Dizziness and Blood Glucose Levels
What About Hyperglycemia? Can That Cause Dizziness?
You can probably guess what hyperglycemia is – it is “high blood glucose” or “high blood sugar”; in general, it occurs when the blood glucose level rises above 180 mg/dL, although the threshold varies depending on when the blood glucose level is checked.
Early symptoms of hyperglycemia include:
- Increased thirst (also called polydipsia)
- Increased urination (also called polyuria)
- Increased hunger (also called polyphagia)
- Difficulty concentrating
- Weight loss
- A continual blood glucose level greater than 180 mg/dL
When hyperglycemia is left untreated, symptoms worsen. Further symptoms can then develop and may include:
- Infections, such as skin and vaginal infections
- Worsening vision
- Nerve damage to the extremities
- Erectile dysfunction
- Damage to the eyes (diabetic retinopathy) or kidneys (diabetic nephropathy)
As you can see from this extensive list of symptoms, dizziness is not a common symptom. Does this mean that it doesn’t occur? Well, let’s read between the lines.
When blood sugar levels become dangerously high, the “polys” tend to occur – polydipsia, polyphagia, and polyuria. Between the excessive thirst and excessive urination, weight loss happens – and the risk of dehydration dramatically increases. And a classic symptom of dehydration is dizziness.
So, in a roundabout way, dizziness can be caused by hyperglycemia – it just depends on how high your blood glucose levels are running.
Treatment of hyperglycemia is individualized to the person and is dependent on how high the levels are. Depending on what type of diabetes you have, you may require insulin. You may manage your diabetes with diet and exercise, or oral or injectable medications.
However, if your numbers are dangerously high, you should seek medical assistance as soon as possible – contact your physician or go to the emergency department for treatment. In rare circumstances, very high blood glucose levels can indicate diabetic ketoacidosis or hyperosmolar hyperglycemic nonketotic syndrome, both which require immediate medical attention.
Diabetic Autonomic Neuropathy
Unfortunately, diabetic autonomic neuropathy (DAN) is a common diabetes complication that can affect any number of organs or systems within the body. Dizziness is a common symptom of this condition, among others.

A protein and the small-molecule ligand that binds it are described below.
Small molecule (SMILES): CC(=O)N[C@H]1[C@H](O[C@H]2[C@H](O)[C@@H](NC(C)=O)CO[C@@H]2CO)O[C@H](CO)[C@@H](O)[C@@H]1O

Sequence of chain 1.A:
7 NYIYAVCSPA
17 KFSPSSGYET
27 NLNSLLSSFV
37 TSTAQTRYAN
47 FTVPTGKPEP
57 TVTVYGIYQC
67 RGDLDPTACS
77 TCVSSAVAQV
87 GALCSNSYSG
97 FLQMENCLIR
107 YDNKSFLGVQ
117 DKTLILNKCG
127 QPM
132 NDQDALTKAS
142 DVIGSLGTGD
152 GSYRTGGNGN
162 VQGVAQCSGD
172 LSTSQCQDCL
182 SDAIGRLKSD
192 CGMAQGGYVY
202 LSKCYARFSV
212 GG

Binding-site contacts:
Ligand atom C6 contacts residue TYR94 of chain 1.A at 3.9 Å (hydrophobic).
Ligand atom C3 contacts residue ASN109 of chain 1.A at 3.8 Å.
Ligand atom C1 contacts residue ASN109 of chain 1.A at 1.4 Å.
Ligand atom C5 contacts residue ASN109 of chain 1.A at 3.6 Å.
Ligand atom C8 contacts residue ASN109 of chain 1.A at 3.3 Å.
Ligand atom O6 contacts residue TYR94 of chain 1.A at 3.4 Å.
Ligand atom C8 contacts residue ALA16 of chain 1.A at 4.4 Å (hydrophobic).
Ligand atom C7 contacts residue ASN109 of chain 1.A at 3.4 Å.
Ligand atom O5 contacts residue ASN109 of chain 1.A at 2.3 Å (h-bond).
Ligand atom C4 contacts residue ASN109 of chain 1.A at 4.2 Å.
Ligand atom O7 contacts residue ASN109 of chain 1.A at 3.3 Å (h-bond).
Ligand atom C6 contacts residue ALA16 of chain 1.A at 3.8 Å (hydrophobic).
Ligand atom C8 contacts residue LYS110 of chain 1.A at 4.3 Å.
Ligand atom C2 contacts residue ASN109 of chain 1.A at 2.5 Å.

Basically, DAN affects the autonomic nerves, which control the bladder, intestine and genital areas along with other organs. It can cause erectile dysfunction, prevent the bladder from emptying properly (which can lead to urinary tract infections), and diarrhea or constipation if the intestinal tract nerves are damaged.
DAN can also affect the stomach, leading to vomiting or bloating as the system that pushes the food along from entrance to exit fails to work correctly.
These sound like relatively mild symptoms, but the slow movement of food can affect medication doses. When it comes to matching insulin doses to food intake, you can appreciate how serious this can be.
Other organs affected by DAN include the eyes and heart — I don’t need to tell you why damage to these parts of your body might be serious.
The condition can also affect the way your body responds to low blood sugar, meaning you might be in danger if you no longer get the early warning signs of hypoglycemia.
What Should You Do if You Are Feeling Dizzy?
If you have diabetes (or prediabetes, or suspect you have diabetes) and you feel dizzy, there is only one way to know if your blood glucose levels are the cause of your symptoms.
You must check your blood glucose levels.
The quickest way to do so is to use a meter. Checking your blood glucose levels will let you know in 3 to 10 seconds (depending on the type of meter you have) if you’re in a “danger zone.” And if your level is normal, well – you’ve ruled out hypo- or hyperglycemia as a cause of your symptoms.
It May Be Time to See Your Doctor
So when diabetes dizziness strikes, it might be time to visit your health care provider to make sure you are managing your blood glucose levels effectively and avoid developing any serious complications. Especially if it seems you have felt lightheaded more frequently and you can’t attribute it to a hot room or too much Champagne.
It might be that you just need to adjust your diet, lifestyle or medications slightly, but it’s always worth reporting any changes in your condition to your doctor as it’s usually easier to correct all of these complications earlier rather than later.